Performing Arts

A cultural move: Caribbean art celebrated at Caribe Arts Fest in Little Haiti

The third annual Caribe Arts Fest showcased the arts over the weekend at the Little Haiti Cultural Center.
The third annual Caribe Arts Fest showcased the arts over the weekend at the Little Haiti Cultural Center. For the Miami Herald

For the first time in Miami, the Caribe Arts Fest showcased a medley of genres — indie films, music, performance and visual artists. The third annual festival, which opened over the weekend at the Little Haiti Cultural Center, made the move south from Fort Lauderdale this year.

“It’s basically in celebration of the Caribbean and the Americas to bring different nationalities and cultures together all in essence of art,” said Michelle McKoy, who co-founded the festival with David Muir, a photographer, through their organization, the American Art Initiative.

“This festival is really about exposing art and artists of every genre to new audiences,” Muir said. “This is our love project.”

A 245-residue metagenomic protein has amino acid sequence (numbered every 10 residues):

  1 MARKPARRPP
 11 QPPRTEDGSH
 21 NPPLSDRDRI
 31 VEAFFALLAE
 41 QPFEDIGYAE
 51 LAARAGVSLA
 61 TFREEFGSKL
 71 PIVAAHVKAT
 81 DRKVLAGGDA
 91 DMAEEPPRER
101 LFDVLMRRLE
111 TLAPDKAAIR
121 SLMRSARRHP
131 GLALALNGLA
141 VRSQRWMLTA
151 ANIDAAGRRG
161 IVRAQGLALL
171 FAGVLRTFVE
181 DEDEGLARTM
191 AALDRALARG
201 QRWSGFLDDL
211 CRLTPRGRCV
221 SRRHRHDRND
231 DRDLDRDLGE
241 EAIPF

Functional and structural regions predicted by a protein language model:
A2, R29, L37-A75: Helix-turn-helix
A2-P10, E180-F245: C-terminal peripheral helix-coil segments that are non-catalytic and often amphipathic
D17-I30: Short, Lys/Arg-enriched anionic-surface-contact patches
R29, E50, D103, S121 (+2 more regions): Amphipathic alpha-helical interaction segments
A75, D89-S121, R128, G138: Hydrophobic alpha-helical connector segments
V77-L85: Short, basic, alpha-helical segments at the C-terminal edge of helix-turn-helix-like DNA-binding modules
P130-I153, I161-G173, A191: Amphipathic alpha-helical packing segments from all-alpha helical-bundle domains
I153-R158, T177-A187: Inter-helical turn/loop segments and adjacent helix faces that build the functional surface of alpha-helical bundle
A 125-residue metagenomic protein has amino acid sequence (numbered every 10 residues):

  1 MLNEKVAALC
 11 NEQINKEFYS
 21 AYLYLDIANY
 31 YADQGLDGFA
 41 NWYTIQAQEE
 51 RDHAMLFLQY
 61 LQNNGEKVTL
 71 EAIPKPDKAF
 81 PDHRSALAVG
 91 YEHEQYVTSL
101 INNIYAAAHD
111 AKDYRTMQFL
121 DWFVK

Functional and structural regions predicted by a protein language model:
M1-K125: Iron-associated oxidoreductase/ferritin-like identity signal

After a one-year hiatus, the duo thought Miami’s Little Haiti neighborhood would be the perfect spot to celebrate Caribbean culture.

“The kids and adults are entertained here. I like how they blocked the street and how everything is concentrated in one area,” said Niki Lopez, who was selling paintings at the festival. “I love the multiculturalism of it, too.”

Her 6-year-old son, Marley Abouna, who she named after the late Jamaican music legend Bob Marley, played outside in a Kids Zone before the rain forced everyone indoors Saturday night.

Different bands — performing reggae, hip-hop, funk — along with dub-poetry singers, the No Maddz from Jamaica, performed during the festival, which spanned Friday to Sunday nights.

Musicians sang original songs while also treating the crowd to renditions of Bob Marley’s music. On Friday night, audience members watched a documentary, Latinegra, about the Afro-Latino community. Handmade jewelry and products from boutique art vendors were on sale.

“We’ve gone through many challenges as artists without funding to put on a festival, but the greatest joy is when we get to expose other emerging artists to audiences that they may not have had an opportunity to be exposed to,” Muir said.

“That’s our goal; that’s why we have workshops, film screenings, visual art, performance art,” he said. “There’s no end to what we want to expose.”